O’o farms is located in the lush green hillsides of Maui’s upcountry region. The farm exclusively provides all that it grows to three restaurants on the island of Maui. They average 34! inches of rainfall a year and are often under a misty cover during the winter months. Even so the farm is equipped with drip irrigation because it can really get hot and humid.
When you arrive at the farms the first thing you notice is the breathtaking views, overlooking both the north and south coasts. First to greet us was Richard Clark the farm manager who has been playing in this dirt for ten years and is obviously passionate about the land which totals 8.5 acres of virgin! territory that was once home to a thriving population of eucalyptus trees and hippies. This soil is the rich choclate cake color and texture we have all been craving and can never quite attain no matter how much compost we amend into it. I have now figured out the secret, get your own volcano!
I was happy to learn it’s not all perfect soil and ocean views, they have pest up here too. Thrips, aphids and snails are all regulars but the biggest problem is the humidity. I have enough problems with mildew as is but can you imagine an average of 70% humidity for most of the year in addition to 34″ of rainfall? Cucumber, squash and pumpkins as well as tomatoes aren’t fans of this climate so tend not to produce very well. O’o is all organic even though they cant legally say so, so no chemicals or pesticides. They use crop rotation, cover crops and row covers to help protect their plants.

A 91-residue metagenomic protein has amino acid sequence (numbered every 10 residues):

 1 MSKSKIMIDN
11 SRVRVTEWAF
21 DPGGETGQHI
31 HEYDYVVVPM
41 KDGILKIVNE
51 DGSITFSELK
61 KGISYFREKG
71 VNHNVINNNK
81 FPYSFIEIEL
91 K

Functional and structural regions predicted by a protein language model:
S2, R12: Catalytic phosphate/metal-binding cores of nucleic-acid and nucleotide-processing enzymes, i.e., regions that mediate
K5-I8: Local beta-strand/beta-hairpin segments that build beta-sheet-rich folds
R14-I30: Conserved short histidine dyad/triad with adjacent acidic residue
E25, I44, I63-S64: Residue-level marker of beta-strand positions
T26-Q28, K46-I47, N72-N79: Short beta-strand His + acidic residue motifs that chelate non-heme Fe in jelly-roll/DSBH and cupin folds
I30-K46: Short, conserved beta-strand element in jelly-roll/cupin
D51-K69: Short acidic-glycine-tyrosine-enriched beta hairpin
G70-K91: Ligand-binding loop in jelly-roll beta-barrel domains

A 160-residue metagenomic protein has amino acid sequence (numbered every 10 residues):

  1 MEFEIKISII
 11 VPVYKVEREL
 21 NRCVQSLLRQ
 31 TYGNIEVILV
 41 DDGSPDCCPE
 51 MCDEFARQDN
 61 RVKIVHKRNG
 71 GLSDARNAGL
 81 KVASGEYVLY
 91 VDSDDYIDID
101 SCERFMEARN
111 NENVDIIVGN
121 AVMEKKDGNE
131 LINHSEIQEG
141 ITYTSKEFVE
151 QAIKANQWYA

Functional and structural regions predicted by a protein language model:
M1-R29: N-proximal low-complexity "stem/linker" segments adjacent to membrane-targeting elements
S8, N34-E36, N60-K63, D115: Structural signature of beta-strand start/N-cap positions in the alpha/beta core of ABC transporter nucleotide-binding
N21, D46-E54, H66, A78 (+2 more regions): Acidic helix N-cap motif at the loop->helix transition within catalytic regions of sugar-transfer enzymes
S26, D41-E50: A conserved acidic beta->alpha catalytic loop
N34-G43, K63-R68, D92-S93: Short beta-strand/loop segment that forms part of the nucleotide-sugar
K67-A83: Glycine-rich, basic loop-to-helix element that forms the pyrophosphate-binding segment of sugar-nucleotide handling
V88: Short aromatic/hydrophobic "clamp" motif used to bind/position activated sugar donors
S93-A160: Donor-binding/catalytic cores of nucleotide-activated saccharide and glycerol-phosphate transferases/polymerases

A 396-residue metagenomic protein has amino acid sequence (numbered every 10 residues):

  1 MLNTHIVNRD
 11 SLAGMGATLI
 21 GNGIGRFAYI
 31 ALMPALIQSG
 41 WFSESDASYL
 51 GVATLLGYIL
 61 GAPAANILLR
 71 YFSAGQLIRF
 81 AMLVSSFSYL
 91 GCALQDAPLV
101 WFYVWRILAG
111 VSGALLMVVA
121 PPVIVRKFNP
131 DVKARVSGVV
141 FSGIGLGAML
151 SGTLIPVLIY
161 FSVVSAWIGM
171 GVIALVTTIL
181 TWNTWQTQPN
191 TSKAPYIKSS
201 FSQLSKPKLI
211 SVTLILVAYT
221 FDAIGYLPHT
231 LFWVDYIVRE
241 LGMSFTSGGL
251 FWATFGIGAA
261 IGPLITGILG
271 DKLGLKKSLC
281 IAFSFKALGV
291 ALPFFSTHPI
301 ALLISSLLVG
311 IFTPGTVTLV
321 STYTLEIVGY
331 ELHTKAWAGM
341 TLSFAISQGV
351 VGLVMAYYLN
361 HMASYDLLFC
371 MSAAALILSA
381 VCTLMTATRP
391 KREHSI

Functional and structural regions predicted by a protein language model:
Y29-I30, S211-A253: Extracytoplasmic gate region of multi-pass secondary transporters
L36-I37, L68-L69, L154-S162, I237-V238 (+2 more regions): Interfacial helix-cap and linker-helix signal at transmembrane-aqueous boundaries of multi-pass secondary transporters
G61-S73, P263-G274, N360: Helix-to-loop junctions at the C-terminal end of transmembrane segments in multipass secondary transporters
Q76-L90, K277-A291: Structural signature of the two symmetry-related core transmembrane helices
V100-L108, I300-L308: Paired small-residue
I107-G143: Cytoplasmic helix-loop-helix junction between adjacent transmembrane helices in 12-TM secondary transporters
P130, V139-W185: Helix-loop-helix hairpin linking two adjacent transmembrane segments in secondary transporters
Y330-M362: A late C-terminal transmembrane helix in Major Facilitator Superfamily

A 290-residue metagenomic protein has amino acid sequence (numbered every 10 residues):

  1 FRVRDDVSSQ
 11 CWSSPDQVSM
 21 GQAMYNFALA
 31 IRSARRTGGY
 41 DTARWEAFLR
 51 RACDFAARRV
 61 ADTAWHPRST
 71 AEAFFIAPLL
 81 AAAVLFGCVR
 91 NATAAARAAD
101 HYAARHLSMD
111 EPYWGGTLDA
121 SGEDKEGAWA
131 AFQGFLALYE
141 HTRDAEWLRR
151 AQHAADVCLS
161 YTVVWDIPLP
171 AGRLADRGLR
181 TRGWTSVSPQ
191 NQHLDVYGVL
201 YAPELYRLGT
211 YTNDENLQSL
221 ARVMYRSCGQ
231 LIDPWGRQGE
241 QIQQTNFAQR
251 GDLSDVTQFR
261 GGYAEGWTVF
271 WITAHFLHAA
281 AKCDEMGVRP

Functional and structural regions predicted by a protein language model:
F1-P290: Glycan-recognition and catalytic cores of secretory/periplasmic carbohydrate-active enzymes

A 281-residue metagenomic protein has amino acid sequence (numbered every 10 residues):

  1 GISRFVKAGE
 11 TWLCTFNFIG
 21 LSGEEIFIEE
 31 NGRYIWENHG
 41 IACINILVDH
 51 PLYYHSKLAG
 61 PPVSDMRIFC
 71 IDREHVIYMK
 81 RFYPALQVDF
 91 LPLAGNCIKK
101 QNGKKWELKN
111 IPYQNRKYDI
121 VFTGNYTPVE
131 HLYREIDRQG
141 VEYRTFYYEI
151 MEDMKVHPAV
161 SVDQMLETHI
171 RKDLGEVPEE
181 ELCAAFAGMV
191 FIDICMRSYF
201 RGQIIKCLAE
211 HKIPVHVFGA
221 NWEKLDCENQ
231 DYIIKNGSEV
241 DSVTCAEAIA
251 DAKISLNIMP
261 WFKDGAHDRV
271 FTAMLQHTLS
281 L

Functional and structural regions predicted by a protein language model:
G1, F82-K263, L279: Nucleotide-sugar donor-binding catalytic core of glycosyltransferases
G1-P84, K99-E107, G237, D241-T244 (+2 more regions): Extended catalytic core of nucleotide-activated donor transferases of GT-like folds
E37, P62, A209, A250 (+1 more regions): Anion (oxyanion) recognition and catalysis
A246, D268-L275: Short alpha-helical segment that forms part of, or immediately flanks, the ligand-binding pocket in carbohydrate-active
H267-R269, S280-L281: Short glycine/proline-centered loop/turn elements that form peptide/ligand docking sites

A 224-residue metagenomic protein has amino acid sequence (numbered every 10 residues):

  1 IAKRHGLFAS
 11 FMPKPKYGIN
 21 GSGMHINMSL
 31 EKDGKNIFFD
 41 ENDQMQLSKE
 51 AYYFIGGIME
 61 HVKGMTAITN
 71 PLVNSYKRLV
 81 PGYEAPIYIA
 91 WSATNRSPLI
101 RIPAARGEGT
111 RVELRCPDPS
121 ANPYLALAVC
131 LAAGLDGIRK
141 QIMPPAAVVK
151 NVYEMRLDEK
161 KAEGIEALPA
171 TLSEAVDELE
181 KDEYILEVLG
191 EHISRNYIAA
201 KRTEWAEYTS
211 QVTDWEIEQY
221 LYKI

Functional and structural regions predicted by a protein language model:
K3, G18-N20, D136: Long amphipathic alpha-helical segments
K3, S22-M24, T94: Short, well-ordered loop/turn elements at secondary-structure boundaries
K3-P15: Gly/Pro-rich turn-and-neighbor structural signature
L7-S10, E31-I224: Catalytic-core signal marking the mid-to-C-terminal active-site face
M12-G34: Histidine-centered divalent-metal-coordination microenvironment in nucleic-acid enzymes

The farm gives tours twice a week educating those who attend about everything farm including composting, vermiculture, healthy soil, chickens and growing organic food. Speaking of chickens the farm has a great coop pictured below with a couple of wild roosters to keep the hens in check. Richard hopes to establish a rolling chicken coop here in the near future which I look forward to seeing. At the end of the tour guest are treated to a gourmet lunch cooked on site by one of their fantastic chefs Barry Clark.
My dreams and imagination are in overdrive, especially upon hearing that O’o doesn’t need to do any outside marketing. This farm works with their three restaurants when planning what to grow and takes orders daily for each menu. In addition to the tours the farm sails full speed ahead with only four (very busy) helpers. I don’t know about you but this sounds like a dream come true.